What are the latest breakthroughs and challenges in migraine treatment?
It is a great moment for migraine treatment because we have new drugs for the prevention of acute attacks. The first of those new drugs, erenumab, is already available in the USA and hopefully it will soon become available in other countries. Other drugs such as fremanezumab, galcanezumab and eptinezumab are on the way.
The new drugs are monoclonal antibodies which act on the calcitonin gene-related peptide pathway. Available studies indicated that those drugs are effective for migraine prevention. Additionally, they have a good tolerability profile and ease of use because they can be administered via subcutaneous injections once a month or even quarterly.
They will offer a substantial improvement to the treatment of the disease as currently available drugs are associated with poor adherence to treatment because of side-effects, lack of the expected benefits from patients, and poor compliance with the daily intake. The shortcoming of the new drugs is represented by the costs which will be high limiting the number of patients who will benefit from them.
What is the aim of the consensus article and what are you hoping to achieve for patients and physicians?
Migraine mostly affects women in their reproductive age and the issue of hormonal contraception in women with migraine is very common in the daily clinical practice. A joint group of experts in headache, hormonal contraception, and stroke developed two consensus documents on the use of hormonal contraception in women with migraine. The documents were supported by the European Headache Federation (EHF) and the European Society of Hormonal Contraception and Reproductive Health.
The aim of the documents was to provide suggestions useful for the everyday clinical practice. On one side, there are the headache specialists who treat migraine patients but who do not have in some instances sufficient knowledge of the benefits and harms of all the possible contraceptive options. On the other side, we have the gynecologists who know hormonal contraceptives but may pay not enough attention to the presence of migraine.
In the two consensus papers, we pooled together the knowledge in the two areas in order to improve the use of hormonal contraceptives in women with migraine.
Would you like to pick out relevant examples to illustrate the importance of the findings from the consensus article?
I can give you two examples each referring to one of the two consensus documents.
The first consensus article was about safety as the use of hormonal contraceptive containing estrogens increases the risk of ischemic stroke in women with migraine and especially in those with migraine with aura. I’ve recently admitted to my hospital a woman aged 37 years who developed a left hemispheric ischemic stroke. After extensive investigations, the only evident factors which could have triggered the stroke were a history of migraine with aura and the recent initiation of an oral combined hormonal contraceptive containing 30 mcg of ethinylestradiol.
This young woman was left with a serious disability. By applying our guidelines this stroke would probably have been prevented as the use of the combined hormonal contraceptive was contraindicated because the woman had migraine with aura.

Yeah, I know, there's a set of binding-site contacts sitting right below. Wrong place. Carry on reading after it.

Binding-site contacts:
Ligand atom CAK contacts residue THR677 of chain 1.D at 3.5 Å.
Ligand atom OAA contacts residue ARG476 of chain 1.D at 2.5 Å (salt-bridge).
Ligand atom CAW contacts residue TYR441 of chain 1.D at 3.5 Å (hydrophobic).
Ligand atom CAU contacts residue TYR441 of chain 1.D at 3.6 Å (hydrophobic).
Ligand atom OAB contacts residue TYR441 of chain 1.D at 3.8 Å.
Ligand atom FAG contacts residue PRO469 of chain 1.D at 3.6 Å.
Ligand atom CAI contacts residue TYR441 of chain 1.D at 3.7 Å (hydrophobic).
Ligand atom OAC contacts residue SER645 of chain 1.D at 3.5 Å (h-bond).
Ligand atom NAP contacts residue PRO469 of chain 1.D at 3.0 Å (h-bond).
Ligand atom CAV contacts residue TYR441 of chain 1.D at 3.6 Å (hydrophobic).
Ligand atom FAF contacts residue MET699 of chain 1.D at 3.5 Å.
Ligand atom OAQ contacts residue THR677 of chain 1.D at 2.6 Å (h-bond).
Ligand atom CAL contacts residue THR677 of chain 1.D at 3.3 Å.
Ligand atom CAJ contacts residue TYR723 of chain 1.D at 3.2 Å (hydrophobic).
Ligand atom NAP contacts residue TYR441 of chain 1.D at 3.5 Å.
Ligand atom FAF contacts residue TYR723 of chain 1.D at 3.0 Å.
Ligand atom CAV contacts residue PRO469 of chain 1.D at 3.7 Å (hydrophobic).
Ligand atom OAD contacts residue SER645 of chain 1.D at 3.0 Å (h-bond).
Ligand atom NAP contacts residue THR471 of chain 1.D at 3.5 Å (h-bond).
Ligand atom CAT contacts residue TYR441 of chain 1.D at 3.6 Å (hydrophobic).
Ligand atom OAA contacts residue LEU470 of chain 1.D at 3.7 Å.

The second consensus article was about the impact of exogenous sexual hormones on the course of migraine. I can provide the example of a 24 years old woman with polycystic ovary syndrome and dysmenorrhea who started treatment with a 24/7 combined hormonal pill following the suggestion of her gynecologist. The woman experienced worsening of her previous migraine without aura attacks soon after the first cycle of treatment. The pain was particularly severe and occurred during the pill-free week. In this case the replacement of the 24/7 pill with an oral extended combined hormonal contraceptive regimen led to improvement of the attacks.
The two examples point out the two main points of our documents: safe use of hormonal contraception in women with migraine and impact of hormones on the course of migraine. Applying the guidelines, we can prevent ischemic stroke, improve migraine, and avoid worsening related to the use of hormonal contraception.
Tell us more about the process and efforts of getting this document together, how long did it take and what challenges did you encounter?
It took about a year each to develop the documents. Both were developed according to a standardized methodology which implied systematic review to get evidence-based recommendations. The major challenge was that in this field the quality of scientific evidence is low and recommendations were mostly based on experts’ opinions.
As you can imagine, it is not easy to agree about something when evidence is limited. The discussion on some recommendations was very animated and several rounds of revisions were needed to agree on a shared recommendation. We cannot guarantee that some of our recommendations won’t change in the next years as new evidence becomes available.
In your view what are the most important goals?
I think that there are two important goals of our documents. The first is to provide guidelines which can be easily applied in the everyday clinical practice by those who are involved in the care of women with migraine and in the prescription of hormonal contraceptives. Hopefully, the consensus documents will be valuable also for the general practitioners who are the main care providers for many women.
Secondly, we hope that the documents may foster further research on this topic to provide evidences to further improve current knowledge.